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Clin Lymphoma. 2000 Nov;1 Suppl 1:S27-31.

DAB(389)IL-2 (denileukin diftitox, ONTAK): a new fusion protein technology.

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Department of Hematology/Oncology, Tufts New England Medical Center, Boston, MA 02111-1533, USA.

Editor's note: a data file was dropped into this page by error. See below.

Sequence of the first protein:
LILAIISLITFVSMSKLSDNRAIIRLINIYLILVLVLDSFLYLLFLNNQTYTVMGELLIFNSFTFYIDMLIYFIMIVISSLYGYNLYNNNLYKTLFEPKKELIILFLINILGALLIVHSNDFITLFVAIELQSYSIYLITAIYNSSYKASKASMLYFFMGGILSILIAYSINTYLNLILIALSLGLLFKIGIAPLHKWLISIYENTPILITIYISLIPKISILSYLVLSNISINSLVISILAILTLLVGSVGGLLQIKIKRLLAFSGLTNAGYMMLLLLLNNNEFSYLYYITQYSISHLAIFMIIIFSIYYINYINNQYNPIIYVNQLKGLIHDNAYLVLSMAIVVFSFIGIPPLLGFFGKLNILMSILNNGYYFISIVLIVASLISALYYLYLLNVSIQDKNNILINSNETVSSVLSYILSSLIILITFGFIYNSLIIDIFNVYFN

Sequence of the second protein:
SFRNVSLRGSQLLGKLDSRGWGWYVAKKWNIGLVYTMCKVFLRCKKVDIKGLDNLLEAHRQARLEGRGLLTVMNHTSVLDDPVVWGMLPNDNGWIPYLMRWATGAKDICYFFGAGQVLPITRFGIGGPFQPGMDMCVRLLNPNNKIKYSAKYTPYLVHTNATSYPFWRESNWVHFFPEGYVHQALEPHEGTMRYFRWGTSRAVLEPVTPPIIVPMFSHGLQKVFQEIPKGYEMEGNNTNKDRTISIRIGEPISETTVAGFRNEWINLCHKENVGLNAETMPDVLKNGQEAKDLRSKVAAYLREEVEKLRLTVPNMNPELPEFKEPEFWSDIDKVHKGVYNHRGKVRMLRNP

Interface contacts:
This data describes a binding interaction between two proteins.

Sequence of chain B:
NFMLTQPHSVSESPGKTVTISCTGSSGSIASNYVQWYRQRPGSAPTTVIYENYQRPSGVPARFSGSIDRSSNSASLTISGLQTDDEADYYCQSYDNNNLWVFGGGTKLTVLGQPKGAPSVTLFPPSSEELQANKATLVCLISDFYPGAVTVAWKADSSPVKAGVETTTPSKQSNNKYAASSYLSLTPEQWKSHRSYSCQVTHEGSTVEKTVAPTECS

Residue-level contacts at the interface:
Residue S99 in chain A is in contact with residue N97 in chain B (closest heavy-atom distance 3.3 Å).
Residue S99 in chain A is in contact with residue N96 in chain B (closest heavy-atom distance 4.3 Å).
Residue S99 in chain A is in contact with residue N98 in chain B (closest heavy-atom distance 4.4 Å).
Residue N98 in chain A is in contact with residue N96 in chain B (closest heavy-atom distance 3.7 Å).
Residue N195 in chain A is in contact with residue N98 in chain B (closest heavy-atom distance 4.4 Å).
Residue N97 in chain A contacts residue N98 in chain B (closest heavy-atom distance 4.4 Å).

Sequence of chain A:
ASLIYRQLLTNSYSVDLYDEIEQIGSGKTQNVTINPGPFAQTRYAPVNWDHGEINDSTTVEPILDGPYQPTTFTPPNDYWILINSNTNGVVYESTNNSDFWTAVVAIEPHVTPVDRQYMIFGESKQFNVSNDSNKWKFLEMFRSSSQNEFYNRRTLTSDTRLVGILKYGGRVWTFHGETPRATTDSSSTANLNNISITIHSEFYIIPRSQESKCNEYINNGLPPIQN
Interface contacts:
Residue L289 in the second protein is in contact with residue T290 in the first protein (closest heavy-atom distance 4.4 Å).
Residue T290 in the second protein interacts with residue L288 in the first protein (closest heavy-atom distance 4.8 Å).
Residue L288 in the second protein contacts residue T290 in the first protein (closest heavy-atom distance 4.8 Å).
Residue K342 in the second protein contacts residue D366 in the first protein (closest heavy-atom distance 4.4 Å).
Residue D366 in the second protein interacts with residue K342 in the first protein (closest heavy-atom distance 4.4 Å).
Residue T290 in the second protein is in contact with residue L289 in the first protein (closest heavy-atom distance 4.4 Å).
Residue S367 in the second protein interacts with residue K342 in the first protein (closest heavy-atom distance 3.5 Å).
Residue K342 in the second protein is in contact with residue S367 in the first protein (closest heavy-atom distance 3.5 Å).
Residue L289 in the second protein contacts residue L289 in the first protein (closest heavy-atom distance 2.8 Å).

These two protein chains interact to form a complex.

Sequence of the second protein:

Genetic engineering has led to the development of fusion protein toxins, which are targeted effector molecules that combine a targeting ligand such as a growth factor with a cytocidal moiety such as a plant or bacterial toxin. The first genetically constructed family of fusion proteins used diphtheria toxin as the toxophore for receptor-binding domain substitution. Diphtheria toxin consists of three domains: an enzymatically active adenosine diphosphate (ADP) ribosyltransferase domain, a hydrophobic transmembrane domain, and a C-terminal receptor-binding domain. Introduction of the enzymatically active domain into the cytosol via receptor-mediated endocytosis results in inhibition of protein synthesis by ADP ribosylation of elongation-factor 2. DAB(486)IL-2, in which the native receptor-binding domain of diphtheria toxin was replaced with the full-length interleukin-2 (IL-2) gene, was capable of intoxicating high-affinity IL-2 receptor-bearing cells in vitro with an IC(50) of 10(-10) M; whereas, cells lacking the full component of the high-affinity IL-2 receptor (p55, p75, p64) were relatively resistant (IC(50) of 10(-8) M). Because of a short in vivo half-life of DAB(486)IL-2, efforts to reengineer the molecule were undertaken, leading to the DAB(389)IL-2 construct, which had a twofold to threefold higher Kd than DAB(486)IL-2 and a longer half-life, resulting in a tenfold increase in potency. Thus far, the clinical activity of both IL-2 chimeric fusion toxins has been similar, with the DAB(389)IL-2 molecule displaying more favorable pharmacokinetics.

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